Conservationists and planners need methods to identify priority areas for conservation, information on how to characterize the relative importance, quality, and urgency of these areas, and a means to measure conservation success on a regional or statewide basis over time. In order to assist the Colorado office of The Nature Conservancy with their “Measures of Success” program, and to provide biodiversity status information to other organizations in Colorado, the Colorado Natural Heritage Program has developed a prototype analysis of the status of Colorado’s biodiversity, using a “scorecard” approach.
There are over 2,500 native plant species within Colorado. CNHP tracks over 500 of the rarest of these plants. The 103 most at-risk of these species for which we have sufficient data were included in this initial biodiversity scorecard. Likewise, out of the 500 native vertebrate animal species in Colorado, we evaluated 113 of the most at-risk species (our knowledge of the rarest invertebrates is still sadly lacking).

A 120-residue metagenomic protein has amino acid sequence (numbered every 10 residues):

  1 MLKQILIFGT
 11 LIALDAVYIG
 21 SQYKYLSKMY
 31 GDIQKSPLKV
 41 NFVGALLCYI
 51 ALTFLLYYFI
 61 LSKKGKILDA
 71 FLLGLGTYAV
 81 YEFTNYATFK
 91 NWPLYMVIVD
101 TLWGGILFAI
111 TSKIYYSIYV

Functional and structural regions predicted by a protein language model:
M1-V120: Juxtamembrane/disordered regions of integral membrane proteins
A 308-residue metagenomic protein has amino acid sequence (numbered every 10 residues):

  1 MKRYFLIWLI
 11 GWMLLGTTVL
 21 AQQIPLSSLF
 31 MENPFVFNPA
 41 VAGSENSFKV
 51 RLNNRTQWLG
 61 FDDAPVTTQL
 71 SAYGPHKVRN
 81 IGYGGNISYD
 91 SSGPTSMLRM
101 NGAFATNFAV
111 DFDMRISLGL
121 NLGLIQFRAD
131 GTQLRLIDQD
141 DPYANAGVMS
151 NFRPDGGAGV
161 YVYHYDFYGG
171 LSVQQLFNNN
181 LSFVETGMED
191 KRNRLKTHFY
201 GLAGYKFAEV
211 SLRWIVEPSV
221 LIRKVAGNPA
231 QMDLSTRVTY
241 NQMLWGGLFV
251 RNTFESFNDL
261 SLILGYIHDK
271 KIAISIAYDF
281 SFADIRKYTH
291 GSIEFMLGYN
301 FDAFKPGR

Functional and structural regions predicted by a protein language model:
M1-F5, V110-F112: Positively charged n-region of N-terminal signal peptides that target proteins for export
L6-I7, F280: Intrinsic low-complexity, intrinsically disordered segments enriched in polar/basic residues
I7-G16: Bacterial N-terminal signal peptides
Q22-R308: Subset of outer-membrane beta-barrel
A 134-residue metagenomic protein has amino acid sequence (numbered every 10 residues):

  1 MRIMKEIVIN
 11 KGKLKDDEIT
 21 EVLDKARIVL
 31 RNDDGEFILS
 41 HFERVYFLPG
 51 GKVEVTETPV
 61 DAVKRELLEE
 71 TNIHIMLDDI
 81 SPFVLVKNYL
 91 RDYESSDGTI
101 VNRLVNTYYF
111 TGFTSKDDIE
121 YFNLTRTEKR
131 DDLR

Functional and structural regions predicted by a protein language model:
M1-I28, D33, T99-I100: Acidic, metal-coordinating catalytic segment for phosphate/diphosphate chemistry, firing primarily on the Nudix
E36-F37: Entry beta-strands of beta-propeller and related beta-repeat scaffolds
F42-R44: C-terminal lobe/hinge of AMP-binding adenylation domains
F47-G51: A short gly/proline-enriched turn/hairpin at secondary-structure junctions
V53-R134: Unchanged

At-risk status does not translate directly into federal legal protection. Of all the at-risk species in our state, a much smaller number are listed as threatened or endangered under the Endangered Species Act:
- Amphibians = 0
- Birds = 5
- Fish = 5
- Mammals = 5
- Reptiles = 0
- Plants = 13
Plants, animals, and ecological systems can only be considered effectively conserved when their biodiversity status is viable, threats have been abated, and land management/protection is sufficient to ensure the long-term persistence of the element. For more information about how we calculated these scores and which species we evaluated, see our draft Biodiversity Scorecard.